Most nights, when I go to bed, I start my sleep with clear-mind meditation. I’ve practiced going to sleep this way for over forty years. It begins by quieting my mind and becoming mindful of the pillow and the bed. Lying on my back with my legs outstretched, arms at my sides. I turn my attention to this place in the bed as a place of meditation. Neither comfortable curling up into the mattress, pillows and sheets nor uncomfortable. I am just here with the intention of meditation. Let the body recognize the mind, and my mind recognizes the body. The body works to calm itself and relax. My mind does the same. No aches, no pain. No worries, no ruminations or running dialog. Mind and body in equipoise.
The realism of this practice, though, is I usually have to start over from the beginning twelve or more times before the mind and body reach peace. What follows is worth the several minutes spent starting over, and over, and over again. Effectively, you’re not supposed to tell people what takes place when you reach the various Jhanas stages, or whatever, because when we learn what someone else got from meditation, we strive to experience the same, or better, sort of thing. So it makes sense not to share experiences.
But let’s acknowledge everybody prefers to get a hint or something more generous to start with. Otherwise, after the third or fourth repetition… legs outstretched my arms at my side, blah blah blah, we’d all give up and quit.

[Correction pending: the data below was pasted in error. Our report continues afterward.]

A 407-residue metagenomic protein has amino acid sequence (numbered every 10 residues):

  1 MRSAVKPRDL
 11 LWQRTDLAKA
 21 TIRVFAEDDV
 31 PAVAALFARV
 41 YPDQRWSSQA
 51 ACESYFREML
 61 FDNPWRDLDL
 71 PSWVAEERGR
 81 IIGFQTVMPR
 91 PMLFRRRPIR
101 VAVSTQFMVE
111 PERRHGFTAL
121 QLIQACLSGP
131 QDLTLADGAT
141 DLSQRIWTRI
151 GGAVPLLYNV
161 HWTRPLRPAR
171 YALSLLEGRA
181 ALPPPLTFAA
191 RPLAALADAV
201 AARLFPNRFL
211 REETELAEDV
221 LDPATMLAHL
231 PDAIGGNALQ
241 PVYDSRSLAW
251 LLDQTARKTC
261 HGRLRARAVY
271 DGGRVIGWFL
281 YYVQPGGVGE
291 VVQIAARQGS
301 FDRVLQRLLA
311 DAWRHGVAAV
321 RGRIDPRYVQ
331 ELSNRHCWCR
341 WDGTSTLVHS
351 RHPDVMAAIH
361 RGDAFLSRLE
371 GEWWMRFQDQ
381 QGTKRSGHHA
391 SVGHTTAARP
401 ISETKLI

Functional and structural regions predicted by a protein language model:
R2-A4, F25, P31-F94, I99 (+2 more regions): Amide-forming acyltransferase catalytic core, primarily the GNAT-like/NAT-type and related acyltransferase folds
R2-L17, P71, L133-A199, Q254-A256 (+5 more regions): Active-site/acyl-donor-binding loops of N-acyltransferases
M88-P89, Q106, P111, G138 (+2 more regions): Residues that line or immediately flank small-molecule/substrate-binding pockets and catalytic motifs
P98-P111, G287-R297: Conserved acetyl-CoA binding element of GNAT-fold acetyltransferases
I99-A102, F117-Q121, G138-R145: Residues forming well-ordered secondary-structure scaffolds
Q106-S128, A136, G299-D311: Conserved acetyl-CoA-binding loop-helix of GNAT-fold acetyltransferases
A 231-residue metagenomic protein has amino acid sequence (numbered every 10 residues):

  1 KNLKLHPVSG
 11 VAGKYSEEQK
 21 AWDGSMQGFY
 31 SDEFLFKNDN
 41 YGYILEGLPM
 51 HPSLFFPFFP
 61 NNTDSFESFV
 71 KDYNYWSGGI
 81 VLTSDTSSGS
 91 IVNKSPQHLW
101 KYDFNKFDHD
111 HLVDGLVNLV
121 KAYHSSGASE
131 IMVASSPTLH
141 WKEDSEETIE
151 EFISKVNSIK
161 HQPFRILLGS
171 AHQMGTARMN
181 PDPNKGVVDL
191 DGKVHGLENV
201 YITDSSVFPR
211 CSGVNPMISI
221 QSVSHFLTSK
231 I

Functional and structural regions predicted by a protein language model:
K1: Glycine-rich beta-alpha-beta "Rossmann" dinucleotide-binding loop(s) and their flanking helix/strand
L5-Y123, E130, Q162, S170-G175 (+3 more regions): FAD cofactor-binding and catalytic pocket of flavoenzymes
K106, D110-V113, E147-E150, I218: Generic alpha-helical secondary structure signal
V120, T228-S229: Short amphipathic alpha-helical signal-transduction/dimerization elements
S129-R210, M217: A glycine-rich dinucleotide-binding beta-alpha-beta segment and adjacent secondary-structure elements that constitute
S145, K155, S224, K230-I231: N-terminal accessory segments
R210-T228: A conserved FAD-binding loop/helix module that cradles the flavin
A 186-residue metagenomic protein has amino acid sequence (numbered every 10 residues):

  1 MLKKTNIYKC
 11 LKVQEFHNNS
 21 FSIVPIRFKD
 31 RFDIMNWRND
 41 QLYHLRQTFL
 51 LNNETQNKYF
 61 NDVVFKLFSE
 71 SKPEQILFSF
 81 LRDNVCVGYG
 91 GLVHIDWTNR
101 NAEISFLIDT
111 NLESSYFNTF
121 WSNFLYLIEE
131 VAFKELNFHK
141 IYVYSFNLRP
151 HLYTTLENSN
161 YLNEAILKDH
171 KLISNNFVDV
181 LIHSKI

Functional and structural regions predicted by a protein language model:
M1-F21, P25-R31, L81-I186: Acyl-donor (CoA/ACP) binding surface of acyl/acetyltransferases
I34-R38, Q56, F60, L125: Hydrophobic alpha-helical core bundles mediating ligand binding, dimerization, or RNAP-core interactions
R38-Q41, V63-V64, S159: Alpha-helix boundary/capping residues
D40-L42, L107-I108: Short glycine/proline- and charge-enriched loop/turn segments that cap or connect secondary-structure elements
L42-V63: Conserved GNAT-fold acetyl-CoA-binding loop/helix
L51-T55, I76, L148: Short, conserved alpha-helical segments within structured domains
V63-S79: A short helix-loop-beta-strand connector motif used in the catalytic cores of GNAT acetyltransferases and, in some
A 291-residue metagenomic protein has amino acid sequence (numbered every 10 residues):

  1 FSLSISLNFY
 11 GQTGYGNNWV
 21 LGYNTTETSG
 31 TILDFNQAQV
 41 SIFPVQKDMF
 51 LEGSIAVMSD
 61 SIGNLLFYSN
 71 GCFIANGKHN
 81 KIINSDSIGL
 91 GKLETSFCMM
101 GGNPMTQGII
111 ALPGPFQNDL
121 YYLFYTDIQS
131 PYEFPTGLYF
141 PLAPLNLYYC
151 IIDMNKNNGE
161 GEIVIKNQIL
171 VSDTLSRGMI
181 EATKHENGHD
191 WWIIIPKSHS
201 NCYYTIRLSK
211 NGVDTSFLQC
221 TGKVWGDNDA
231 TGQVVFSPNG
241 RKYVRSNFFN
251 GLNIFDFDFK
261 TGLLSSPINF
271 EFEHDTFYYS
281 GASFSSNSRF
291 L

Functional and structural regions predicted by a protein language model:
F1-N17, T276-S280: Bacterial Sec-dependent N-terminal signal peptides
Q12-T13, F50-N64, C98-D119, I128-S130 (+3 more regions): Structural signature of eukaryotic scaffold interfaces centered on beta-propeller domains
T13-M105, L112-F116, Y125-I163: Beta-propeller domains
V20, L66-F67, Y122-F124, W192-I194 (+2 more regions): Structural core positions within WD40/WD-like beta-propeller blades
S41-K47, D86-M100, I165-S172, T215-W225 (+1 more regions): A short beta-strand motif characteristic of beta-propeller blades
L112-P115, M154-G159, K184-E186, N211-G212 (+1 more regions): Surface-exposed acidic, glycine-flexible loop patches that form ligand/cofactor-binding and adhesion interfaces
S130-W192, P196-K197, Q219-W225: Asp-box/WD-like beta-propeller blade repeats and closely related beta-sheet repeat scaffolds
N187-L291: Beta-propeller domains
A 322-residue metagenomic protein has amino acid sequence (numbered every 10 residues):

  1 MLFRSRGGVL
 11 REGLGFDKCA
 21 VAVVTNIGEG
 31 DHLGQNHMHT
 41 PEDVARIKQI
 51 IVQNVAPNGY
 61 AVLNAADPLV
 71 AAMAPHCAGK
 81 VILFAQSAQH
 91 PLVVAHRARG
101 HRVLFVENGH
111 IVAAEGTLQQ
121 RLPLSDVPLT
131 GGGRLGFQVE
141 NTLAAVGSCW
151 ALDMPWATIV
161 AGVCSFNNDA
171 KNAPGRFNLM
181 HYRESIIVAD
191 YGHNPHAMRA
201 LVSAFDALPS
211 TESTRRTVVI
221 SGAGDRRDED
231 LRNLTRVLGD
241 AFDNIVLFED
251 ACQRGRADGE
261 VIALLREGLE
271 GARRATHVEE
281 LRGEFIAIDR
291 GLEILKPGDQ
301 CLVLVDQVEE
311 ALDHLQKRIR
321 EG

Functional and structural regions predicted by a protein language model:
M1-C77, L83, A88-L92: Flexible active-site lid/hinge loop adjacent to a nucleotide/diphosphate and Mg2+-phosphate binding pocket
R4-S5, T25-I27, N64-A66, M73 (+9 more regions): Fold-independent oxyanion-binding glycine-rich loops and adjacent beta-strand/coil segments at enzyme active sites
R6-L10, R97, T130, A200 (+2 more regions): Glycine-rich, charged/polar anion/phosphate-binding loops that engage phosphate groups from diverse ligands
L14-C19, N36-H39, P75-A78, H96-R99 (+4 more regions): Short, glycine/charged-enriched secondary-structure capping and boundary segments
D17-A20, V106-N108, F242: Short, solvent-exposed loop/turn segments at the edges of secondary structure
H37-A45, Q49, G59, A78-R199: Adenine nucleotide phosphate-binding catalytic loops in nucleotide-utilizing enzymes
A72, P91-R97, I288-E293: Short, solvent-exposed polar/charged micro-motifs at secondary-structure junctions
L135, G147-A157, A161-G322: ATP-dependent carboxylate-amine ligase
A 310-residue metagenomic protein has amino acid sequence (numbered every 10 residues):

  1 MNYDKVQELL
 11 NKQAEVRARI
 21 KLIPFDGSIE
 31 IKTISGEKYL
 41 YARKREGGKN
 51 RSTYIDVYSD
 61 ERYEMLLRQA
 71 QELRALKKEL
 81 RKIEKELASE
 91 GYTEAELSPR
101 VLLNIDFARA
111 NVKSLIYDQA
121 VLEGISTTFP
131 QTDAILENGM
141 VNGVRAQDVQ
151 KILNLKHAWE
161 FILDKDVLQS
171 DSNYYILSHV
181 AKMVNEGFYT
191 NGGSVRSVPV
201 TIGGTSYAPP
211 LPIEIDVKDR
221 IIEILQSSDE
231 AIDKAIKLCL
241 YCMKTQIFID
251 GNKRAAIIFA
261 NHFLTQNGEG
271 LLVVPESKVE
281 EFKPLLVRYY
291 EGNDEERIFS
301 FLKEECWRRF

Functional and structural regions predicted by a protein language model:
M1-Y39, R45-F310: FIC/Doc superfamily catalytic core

Anyhow, I’ve trained long enough to know if I continue the course, I reach the first Jhana; I can close my eyes and fall asleep while remaining aware of the sleep.
Here’s something that can come at you the way the first mouthful of a straight-up, room temperature, peaty Isla Scotch, hits you. Let’s concede; it’s a shot of Ardbeg. Anyway, metaphor aside, my attention drifts into the dream state, and I hear tapping. You know; tap tap tap; like the sound that fingers make when tapping the keys on a keyboard. Sometimes, I notice that the typing is fast and other times slower.
The dreamscape takes form and is moving into visual acuity. As my viewpoint pulled back and away from the keyboard, I saw no hands or fingers typing. However, the sound of typing continues, and there is a well-lit monitor of what looks like a laptop. I guess the computer is running an artificial intelligence (AI) program, and the machine is working in its own direction.
As the dream pulls further back, the room falls into view, but nothing is in bright focus. Slowing — the visual field widens, further back and away from the laptop, the dreamscape yawns.
The vision is explained where I can see the dining room table, and the laptop sits on top of it, typing away on its own. There must be five or six empty chairs at the table, but there’s not anyone in the room. Moreover, the room is not well lit, with a single wall sconce positioned above the empty chair in front of the computer. I’m drifting, or floating is perhaps the better word and observing while mindfully, I’m wondering if this dream could be any more boring when I’m suddenly aware the typing has stopped.
The artificial intelligence program has stopped typing. I heard a door close and it was that sort of noise where I wondered, was that in the dream, or is someone in my house? I stayed awake within the dream.
My awareness moves toward the laptop. Closer and closer until all I could see was what the AI had written. I willed the machine to scroll to the top of the writing. I lay there dreaming this dream about reading until I woke the following day.
Here’s what the story I read was about…